Native plants give us a sense of where we are. —Lady Bird Johnson
In his book “Going Local,” Michael Shuman says of supporting locally owned businesses: “Control moves from the boardrooms of distant corporations and back into the community where it belongs.” In a related way, using native plants in our gardens and landscapes restores control and community.
Native plants belong here; they are suited to the climate, the soil and the environment. The drought we are currently experiencing in Nebraska is likely to last several years. In contrast to many of the landscape plants we are used to seeing in Lincoln, Neb., native plants that are properly chosen for our yards will need little water. Benjamin Vogt, who transformed 2,000 square feet of his lot in south Lincoln into a native garden five years ago, only watered three times last summer, the driest and third warmest summer on record. Yet in September, his garden was green and had a wealth of blooming flowers.
Planting native flowers, shrubs and trees helps reconstitute an ecological community that has been lost through development and use of pesticides and herbicides. Birds, butterflies, bees, dragonflies and other wildlife flourish in native plantings. In his first year of gardening Vogt planted swamp milkweed, one of the preferred host plants for monarch butterflies, and was rewarded by 30 monarch caterpillars on two swamp milkweed plants. In our yard, which also has many native plants, we have seen monarchs, tiger swallowtails, painted ladies, silver-spotted skippers, red admirals, checkered skippers, question marks, mourning cloaks, white-lined sphinx moths, milkweed tussock moths and other butterflies and moths.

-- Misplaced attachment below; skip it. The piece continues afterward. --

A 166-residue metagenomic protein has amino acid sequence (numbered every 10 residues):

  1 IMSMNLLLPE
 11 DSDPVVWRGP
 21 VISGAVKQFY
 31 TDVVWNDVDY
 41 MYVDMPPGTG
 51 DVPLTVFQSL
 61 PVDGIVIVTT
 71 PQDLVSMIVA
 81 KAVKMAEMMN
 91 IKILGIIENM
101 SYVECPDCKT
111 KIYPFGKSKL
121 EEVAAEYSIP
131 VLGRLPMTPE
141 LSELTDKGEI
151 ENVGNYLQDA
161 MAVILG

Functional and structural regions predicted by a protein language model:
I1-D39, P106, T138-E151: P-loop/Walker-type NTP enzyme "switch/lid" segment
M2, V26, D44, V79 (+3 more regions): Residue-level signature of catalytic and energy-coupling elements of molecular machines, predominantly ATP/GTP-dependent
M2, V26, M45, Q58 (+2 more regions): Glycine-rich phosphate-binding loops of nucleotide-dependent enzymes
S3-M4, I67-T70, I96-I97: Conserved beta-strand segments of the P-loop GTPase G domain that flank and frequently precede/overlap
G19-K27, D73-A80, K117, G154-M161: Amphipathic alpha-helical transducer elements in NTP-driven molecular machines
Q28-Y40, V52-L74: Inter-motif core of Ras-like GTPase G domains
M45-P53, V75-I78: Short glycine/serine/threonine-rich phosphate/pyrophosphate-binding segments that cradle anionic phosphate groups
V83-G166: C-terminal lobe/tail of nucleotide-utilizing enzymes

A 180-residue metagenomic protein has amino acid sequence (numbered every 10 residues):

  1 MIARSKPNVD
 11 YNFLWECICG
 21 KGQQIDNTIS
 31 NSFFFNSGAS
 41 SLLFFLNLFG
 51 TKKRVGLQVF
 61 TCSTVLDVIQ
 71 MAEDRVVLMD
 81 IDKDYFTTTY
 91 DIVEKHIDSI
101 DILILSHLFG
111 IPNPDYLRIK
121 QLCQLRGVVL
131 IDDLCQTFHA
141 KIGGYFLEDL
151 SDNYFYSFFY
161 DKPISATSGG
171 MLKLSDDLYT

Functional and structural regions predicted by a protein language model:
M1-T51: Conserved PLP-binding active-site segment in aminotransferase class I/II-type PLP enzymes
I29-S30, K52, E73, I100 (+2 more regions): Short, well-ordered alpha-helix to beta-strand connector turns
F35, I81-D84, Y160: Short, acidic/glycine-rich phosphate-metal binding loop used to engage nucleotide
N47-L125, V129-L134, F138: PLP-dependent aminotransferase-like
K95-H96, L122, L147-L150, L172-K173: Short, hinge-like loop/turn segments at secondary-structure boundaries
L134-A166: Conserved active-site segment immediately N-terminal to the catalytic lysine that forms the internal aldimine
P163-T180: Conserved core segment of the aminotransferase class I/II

Bees also flourish in native plantings and are important to the pollination of many crops and foods we rely on, such as squash, cucumber, tomato, eggplant, nuts, seeds and hay. Research shows that bees are responsible for one out of every three bites of food that humans eat. Yet bees are declining at an alarming rate. According to www.keepinghoneybees.com, “In the last fifty years, the honey bee population has decreased by 50%. In the early 70’s we noticed a decline in the number of feral (wild) colonies. Now, according to the USDA they are almost completely absent.” Even a city or suburban lot of native plants can provide nectar and pollen for the bees that then provide food and flowers for us.
Besides saving water and providing habitat for birds, butterflies, bees and other pollinators, native plants protect the soil; lead to less mowing and therefore savings on equipment, as well as less noise and air pollution; require less maintenance and protect water quality by controlling soil erosion. In addition, they are beautiful and give us a respite from an increasingly concrete, noisy, technological world.
Presentation on Gardening with Native Wildflowers
At 10 a.m. on March 23 at Finke Gardens and Nursery in Lincoln, Benjamin Vogt will speak on “Gardening with Native Wildflowers.” Vogt’s 2,000-square-foot prairie garden was named a best of 2012 outdoor space by Apartment Therapy; the garden has also been featured online at Fine Gardening and in local newspapers and will be on the Garden Club of Lincoln’s tour in June. He runs Monarch Gardens, a native plant garden coaching service, and is the author of “Sleep, Creep, Leap: The First Three Years of a Nebraska Garden.” This presentation, sponsored by Friends of Wilderness Park, a nonprofit group dedicated to the preservation of Wilderness Park as a unique and sensitive biological community, is free and open to all. Information will also be available on the annual Native Plant Sale sponsored by Friends of Wilderness Park; all proceeds from the sale go to benefit Wilderness Park.